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On a Freighter Even the Routine is Extraordinary
And the Destinations are Some of the Most Exotic in the World

[Seaworthy News Nr 682, January 2017]


May not be home for Christmas
by Harvard historian Maya Jasanoff

Brief excerpts from the book A Passage from Hong Kong
and a feature article Sailing the seas of global trade: From China to Europe on a cargo ship
aboard the 1,199-foot containership CMA CGM Christophe Colomb,
running a regular eleven-week circuit, taking in Hong Kong, the Straits of Malacca,
Suez Canal, Straits of Gibraltar, and English Channel.


... Christmas spirit was building in board. Plastic Christmas trees, draped with tinsel garlands, got set up in the officers' mess and the lounges ... now we're stuck, adrift off the Isle of Wight, unable to enter the port of Southampton — where I am going to disembark — due to severe gales. Because the port will be closed for holidays, and because of the long queue of ships waiting to get in ahead of us, we may remain here until at least Dec. 26 ...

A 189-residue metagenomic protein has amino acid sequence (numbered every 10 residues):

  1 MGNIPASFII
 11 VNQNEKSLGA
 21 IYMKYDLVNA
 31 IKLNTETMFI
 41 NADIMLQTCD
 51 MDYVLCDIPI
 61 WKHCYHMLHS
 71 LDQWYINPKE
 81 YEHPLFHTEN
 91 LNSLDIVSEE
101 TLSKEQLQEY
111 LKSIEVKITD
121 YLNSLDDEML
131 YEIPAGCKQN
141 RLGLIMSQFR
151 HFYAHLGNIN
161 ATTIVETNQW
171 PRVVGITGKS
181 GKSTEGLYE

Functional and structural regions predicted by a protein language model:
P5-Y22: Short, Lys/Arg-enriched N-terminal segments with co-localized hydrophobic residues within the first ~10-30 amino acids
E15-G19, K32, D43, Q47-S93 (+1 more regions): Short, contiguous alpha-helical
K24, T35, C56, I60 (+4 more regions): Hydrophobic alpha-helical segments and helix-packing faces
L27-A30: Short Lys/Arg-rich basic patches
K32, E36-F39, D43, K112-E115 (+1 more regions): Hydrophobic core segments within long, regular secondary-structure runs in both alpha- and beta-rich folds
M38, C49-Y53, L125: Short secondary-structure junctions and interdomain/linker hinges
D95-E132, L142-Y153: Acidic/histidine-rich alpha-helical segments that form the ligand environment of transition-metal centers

On Christmas Eve, as the Christophe Colomb floated in the English Channel in the wake of a buffeting storm, we received permission to dock - the last ship in before the port closed for two days. This was good news for the crew: They’d be able to Skype with their families, and the presents they’d ordered would arrive in time. It was good news for me, too. The weather had turned cold and rough, ending my chances to be outdoors ... I’d been ruing the prospect of a Christmas spent adrift, waiting for the port to reopen.

Yet as we glided into Southampton in the setting sun, I was pulled up short by the realization that this port visit would be my last. I’d grown accustomed to the rhythm of moving on, the privilege of surveying the world as we passed, the luxury of 360-degree light and space. I’d also been part of a community I would never see again.